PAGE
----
To update our todos state, we'll pass down setTodos to our TodoList component. We'll pass down setTodos as a prop to TodoList, and destructure it from the props object.

Once again, we can call setTodos and get access to the previous todos by including an inner function. First, what we can do is take our entire todos array and map over it with the .map() array function.

In the inner function passed to map, we will check that the todos id we're mapping over is equal to the todo that we've clicked on. If so, we return a new object with all of the previous todo's properties previous to dues properties, but with done toggled to its opposite boolean value:

// src/App.js

//...

function TodoList({ todos, setTodos }) {
  function handleToggleTodo(todo) {
    // confused by this code? Here's what it says:
      
    // if a todo's id is equal to the one we clicked on,
    // just update that todo's done value to its opposite,
    // otherwise, do nothing (return it)
      
    const updatedTodos = todos.map((t) =>
      t.id === todo.id
        ? {
            ...t,
            done: !t.done
          }
        : t
    );
  }

  return (
    <ul>
      {todos.map((todo) => (
        <li
          onDoubleClick={() => handleToggleTodo(todo)}
          style={{
            textDecoration: todo.done ? "line-through" : ""
          }}
          key={todo.id}
        >
          {todo.text}
          <DeleteTodo todo={todo} setTodos={setTodos} />
        </li>
      ))}
    </ul>
  );
}

//...

Otherwise, if that todo that we're iterating over is not the one that we clicked on, we just want to return it (without changing it). This updated array is what we'll pass to setTodos to update our state.

If we click on a todo, we toggle it done. If we click on it again, it's toggled back to undone:

For this to work appropriately, to see that a past todos id is equal to the todo that we're clicking on, we need to make sure that each todos id is unique. Instead of setting each new todo to have an id of 4, we can just use Math.random() to make a semi-random value and ensure there are no list items with the same id.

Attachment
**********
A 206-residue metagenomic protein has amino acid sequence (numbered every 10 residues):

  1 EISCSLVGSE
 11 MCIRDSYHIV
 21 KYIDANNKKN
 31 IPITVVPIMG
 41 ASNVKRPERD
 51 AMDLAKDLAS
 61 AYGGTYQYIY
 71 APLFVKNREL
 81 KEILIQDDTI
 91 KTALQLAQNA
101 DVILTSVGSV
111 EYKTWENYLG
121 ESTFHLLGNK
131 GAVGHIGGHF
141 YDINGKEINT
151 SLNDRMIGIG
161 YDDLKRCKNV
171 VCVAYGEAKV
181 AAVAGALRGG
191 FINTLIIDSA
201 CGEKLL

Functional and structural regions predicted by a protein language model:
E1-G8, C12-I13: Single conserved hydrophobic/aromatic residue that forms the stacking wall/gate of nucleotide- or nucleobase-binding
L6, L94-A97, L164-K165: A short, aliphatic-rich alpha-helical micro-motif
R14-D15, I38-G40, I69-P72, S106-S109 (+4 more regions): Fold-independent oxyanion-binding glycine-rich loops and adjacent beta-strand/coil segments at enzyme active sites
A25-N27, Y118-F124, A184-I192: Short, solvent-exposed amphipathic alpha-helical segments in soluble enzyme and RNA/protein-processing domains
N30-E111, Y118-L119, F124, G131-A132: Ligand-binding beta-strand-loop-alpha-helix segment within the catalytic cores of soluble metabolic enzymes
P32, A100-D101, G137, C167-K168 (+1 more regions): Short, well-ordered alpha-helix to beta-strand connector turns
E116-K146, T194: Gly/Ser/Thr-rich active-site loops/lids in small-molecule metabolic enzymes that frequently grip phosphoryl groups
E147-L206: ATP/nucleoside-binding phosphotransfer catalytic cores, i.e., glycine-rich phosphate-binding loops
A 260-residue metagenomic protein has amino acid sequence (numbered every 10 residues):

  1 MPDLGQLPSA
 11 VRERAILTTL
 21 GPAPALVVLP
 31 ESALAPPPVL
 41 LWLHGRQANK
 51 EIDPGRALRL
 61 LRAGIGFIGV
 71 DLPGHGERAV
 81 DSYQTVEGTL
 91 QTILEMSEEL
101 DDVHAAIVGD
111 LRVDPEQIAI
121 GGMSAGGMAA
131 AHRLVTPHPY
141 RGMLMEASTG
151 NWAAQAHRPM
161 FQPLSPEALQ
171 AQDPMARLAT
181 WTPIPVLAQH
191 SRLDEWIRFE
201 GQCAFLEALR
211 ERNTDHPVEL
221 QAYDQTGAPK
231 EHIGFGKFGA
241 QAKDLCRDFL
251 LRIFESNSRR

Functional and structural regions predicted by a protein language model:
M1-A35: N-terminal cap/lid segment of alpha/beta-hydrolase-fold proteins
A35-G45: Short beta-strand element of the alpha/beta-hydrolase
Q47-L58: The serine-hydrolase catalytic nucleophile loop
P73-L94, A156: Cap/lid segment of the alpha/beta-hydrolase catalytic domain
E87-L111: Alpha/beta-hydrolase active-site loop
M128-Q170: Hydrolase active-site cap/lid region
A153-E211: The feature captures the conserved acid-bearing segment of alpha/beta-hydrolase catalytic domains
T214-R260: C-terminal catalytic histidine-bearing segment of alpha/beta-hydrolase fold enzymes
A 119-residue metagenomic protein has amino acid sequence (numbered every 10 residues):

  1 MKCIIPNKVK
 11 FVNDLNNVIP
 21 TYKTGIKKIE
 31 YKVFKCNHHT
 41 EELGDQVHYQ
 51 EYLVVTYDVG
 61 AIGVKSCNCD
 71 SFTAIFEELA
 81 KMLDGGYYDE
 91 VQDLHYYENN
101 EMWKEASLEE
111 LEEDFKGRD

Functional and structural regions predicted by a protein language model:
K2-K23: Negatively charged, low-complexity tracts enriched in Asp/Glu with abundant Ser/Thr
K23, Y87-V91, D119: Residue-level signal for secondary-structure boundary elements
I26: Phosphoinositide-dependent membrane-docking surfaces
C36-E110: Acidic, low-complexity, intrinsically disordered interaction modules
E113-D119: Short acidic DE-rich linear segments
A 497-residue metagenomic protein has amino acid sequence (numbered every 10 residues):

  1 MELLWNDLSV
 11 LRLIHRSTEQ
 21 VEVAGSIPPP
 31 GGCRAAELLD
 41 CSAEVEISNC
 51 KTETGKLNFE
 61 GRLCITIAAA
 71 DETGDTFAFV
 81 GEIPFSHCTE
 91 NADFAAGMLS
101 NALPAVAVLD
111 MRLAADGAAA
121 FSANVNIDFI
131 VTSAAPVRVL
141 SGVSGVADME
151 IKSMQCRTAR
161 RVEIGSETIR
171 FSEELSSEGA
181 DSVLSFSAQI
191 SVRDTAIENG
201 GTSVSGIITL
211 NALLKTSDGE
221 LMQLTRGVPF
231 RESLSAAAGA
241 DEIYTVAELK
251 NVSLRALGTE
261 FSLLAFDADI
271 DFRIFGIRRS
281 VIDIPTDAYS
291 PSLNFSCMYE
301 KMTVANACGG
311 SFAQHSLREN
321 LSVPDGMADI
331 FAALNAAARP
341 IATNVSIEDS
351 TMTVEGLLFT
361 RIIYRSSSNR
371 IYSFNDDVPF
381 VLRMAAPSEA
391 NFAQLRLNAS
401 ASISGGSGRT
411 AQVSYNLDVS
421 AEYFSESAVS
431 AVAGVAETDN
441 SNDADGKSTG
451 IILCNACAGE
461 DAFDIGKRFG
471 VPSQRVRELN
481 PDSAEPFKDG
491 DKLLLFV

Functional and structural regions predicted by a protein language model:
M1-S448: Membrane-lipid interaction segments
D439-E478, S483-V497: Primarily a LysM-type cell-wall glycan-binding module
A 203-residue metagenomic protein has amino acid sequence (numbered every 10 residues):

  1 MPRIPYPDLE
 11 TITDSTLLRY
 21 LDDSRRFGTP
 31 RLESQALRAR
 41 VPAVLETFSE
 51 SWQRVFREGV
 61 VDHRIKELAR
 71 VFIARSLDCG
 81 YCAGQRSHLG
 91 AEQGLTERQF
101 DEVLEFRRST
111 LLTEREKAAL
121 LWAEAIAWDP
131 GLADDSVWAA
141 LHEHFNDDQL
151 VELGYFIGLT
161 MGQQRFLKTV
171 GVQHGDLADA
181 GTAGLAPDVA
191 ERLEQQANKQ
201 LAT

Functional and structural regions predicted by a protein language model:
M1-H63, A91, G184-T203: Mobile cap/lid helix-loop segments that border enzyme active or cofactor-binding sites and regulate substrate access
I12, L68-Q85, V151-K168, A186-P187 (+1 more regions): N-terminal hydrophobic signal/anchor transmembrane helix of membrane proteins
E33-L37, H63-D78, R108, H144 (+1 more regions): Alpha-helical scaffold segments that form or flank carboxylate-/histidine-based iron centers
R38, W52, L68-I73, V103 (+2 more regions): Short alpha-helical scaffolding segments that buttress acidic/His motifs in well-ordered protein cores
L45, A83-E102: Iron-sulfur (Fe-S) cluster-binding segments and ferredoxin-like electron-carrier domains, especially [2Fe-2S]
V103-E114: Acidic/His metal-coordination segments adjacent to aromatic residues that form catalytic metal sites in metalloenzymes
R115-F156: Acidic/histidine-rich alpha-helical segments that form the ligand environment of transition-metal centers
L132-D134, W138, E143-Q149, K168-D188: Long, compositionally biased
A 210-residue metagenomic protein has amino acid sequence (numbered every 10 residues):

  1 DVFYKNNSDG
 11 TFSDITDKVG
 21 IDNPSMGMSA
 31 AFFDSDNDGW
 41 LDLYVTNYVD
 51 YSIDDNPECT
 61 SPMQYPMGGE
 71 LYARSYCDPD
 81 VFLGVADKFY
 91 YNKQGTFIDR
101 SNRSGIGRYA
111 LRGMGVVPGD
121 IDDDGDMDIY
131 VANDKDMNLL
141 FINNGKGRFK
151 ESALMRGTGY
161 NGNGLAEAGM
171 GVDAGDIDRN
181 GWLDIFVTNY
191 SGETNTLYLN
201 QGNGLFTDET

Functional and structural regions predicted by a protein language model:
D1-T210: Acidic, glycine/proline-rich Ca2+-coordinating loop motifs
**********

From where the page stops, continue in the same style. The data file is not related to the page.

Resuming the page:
Finally, as an alternative to onClick, we can use another event prop, onDoubleClick,  in the event that users accidentally click a given todo. Now if a user double clicks a list item, only then do we toggle it done.

Handle deleting todos

The final bit of functionality that we're looking for is to be able to delete a given todo.

We can add that functionality within TodoList by adding another nested component. Underneath our todo text, we'll add a new component: DeleteTodo. Let's declare this new component this above where we declared AddTodo.

What will this component consist of? In it, we will return a span, which will function like a button for us. A user can click on this and delete a given todo.

If you want a non-button element to operate like a button, we need to make its "role" property set to "button".

To our span, let's add some style rules--we can give it a color of red, make it bold, and separate it from the todo text by setting marginLeft: 10. What's neat about the style object is that we don't have to say 10 pixels as a string; we can use the value 10 or include any integer that we like.

Here is the code for our DeleteTodo component so far:

To delete a todo, we want to be able to click on it and show a confirmation dialog. If the user confirms they want to delete it, only then is the todo removed.

Since we're mapping over each todo item, including DeleteTodo, we can pass down a prop called just todo with each todo's data on it.

In DeleteTodo, on our span element, we want to add an onClick to handle deleting our todo. To handle this, we will call a new function: handleDeleteTodo.